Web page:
Among the many tools I have amassed to build my RV-7A, my skin edge roller is one of my favorites (search for “edge forming tool” at Cleaveland Aircraft Tool). It consists of two rolling cylinders mounted edge-to-edge on the ends of a Vise-Grip’s jaws; the edges meet along matching concave/convex rolling surfaces. One cylinder’s edge has a flange to help run the tool straight against the edge of your sheet Alclad. The edge roller puts a slight bevel along the sheet aluminum’s edge. After you roll the skin edge inward, you then drill, deburr, dimple, and rivet. Once the skin is riveted into place, the rolled edge makes the skin lie nice and flat, rather than flaring upward slightly.
But the edge roller takes finesse, particularly when it comes to setting the Vise-Grip tension between the two roller wheels. If you set it too tightly, you can’t pull the tool down the edge of the skin. Too loose, and you may jump the tool’s edge flange up onto the skin.
The damage left by an improperly tensioned edge forming tool on the author’s RV-7A top fuselage skin.
As I prepared to roll the edges on my RV-7A fuselage’s top center skin, a little voice kept telling me I should practice on scrap sheet Alclad first. After all, setting the tension is so critical. But, no, I’ve gotten pretty good at this, haven’t I? So I grabbed the edge roller, set what felt like the right tension, and went to work.
What I should have done was call a “knock-it-off.”
What is a Knock-It-Off Call?
Most of our readers with military aviation backgrounds are probably familiar with the knock-it-off call. In aviation training, all services recognize the knock-it-off call as the signal to immediately cease the exercise or maneuver for safety-of-flight reasons. Air Force Instruction 11-214, Air Operations Rules and Procedures, directs a knock-it-off any time a dangerous situation is developing or developed, including loss of situational awareness, unscheduled stranger traffic, bad weather, aircraft malfunctions, and the like. All players must acknowledge the knock-it-off, cease tactical maneuvering, and deconflict flight paths.
An aircraft mishap during military training is followed by a knock-it-off call. YouTube flight line video of the 2003 Thunderbird crash at Mountain Home Air Force Base features inter-flight VHF coms, and a crisp knock-it-off execution (the Thunderbird pilot survived, thankfully). However, we would much rather recognize the unsafe situation developing, and call a knock-it-off before the unsafe situation has developed. In my years as an F-4 air-to-air instructor, I called knock-it-offs whenever a jet was about to bust inside min-range rules, or opposing fighters were in my altitude block without positive visual contact…safety of flight stuff.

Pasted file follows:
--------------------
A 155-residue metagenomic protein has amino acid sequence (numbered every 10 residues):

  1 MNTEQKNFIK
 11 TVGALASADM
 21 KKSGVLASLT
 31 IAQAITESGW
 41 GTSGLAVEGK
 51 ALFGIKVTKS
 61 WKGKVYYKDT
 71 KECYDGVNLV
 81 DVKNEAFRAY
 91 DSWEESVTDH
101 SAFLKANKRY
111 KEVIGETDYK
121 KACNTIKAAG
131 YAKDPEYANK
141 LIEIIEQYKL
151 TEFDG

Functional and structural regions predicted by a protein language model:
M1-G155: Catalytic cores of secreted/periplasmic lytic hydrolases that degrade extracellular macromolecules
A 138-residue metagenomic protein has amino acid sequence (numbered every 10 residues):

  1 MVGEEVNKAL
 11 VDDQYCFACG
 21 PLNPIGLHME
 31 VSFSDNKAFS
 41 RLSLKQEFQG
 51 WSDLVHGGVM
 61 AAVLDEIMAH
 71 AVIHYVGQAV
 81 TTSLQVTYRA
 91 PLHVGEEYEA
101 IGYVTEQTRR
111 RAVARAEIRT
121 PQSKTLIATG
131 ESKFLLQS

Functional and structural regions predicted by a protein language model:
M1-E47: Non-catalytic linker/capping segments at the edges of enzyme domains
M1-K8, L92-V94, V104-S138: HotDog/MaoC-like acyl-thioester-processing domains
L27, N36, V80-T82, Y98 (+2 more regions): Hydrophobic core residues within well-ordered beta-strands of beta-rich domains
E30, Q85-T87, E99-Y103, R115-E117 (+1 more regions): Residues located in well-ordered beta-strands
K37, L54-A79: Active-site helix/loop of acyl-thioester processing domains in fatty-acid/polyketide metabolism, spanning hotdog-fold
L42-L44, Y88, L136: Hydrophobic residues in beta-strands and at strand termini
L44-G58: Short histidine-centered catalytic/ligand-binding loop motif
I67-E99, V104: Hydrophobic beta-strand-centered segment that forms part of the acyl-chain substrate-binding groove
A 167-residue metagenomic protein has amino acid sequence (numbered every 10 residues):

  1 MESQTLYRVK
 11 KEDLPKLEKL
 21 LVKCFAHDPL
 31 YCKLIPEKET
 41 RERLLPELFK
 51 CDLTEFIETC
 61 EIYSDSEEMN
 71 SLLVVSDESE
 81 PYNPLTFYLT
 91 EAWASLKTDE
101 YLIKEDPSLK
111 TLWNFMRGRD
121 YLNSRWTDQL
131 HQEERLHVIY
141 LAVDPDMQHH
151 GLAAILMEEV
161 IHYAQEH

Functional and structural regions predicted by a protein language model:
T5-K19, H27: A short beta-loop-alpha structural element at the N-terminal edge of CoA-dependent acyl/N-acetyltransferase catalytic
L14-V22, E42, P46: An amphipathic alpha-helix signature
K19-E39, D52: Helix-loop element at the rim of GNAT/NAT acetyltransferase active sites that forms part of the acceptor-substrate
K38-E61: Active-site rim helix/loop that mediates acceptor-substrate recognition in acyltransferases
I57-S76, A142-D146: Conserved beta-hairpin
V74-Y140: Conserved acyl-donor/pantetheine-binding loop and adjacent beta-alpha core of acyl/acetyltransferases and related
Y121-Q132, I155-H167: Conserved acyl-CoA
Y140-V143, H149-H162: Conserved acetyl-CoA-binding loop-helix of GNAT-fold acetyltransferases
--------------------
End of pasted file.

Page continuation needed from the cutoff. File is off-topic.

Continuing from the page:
A knock-it-off is something you call over the radio, or just to yourself…just get the bad circumstance stopped. For example, Experimental pilots love formation flying and aerobatics. These are two activities that are ripe for the knock-it-off if things aren’t going right. Can’t nail those formation references? Air’s too bumpy? Problem with the aircraft? Call and execute a knock-it-off, deconflict flight paths, and go do something else.
US Air Force Thunderbird 6 successfully ejecting one heartbeat before impact at Mountain Home Air Force Base, September 14, 2003.
To me, the go-around and the knock-it-off are identical; for whatever reasons, the landing approach parameters or situation have deteriorated to a point that a stable or safe landing is questionable. American Airlines gives every pilot on their airliner flight decks the no-fault go-around call, whether they’re at the controls or in the jump seat. In keeping with FAA Advisory Circular 120-71A, American’s pilots cannot descend below 1000 feet above field level (IMC) or 500 feet above field level (VMC) unless the aircraft’s approach is stable. Stabilized approach means the airspeed is within -5/+10 knots of final approach speed, on the proper glide path at the proper sink rate, and engines are spooled up to the proper stabilized thrust. If any of this is off, any pilot must call a go-around, and the pilot flying and captain are obliged to comply.
Some aviators, though, just aren’t spring-loaded to go around when the signs an unsafe condition has developed are clear and present. Could it be that we’re concentrating too hard on the approach to recognize the dangerous situation’s development? Or do we just want to “save it”?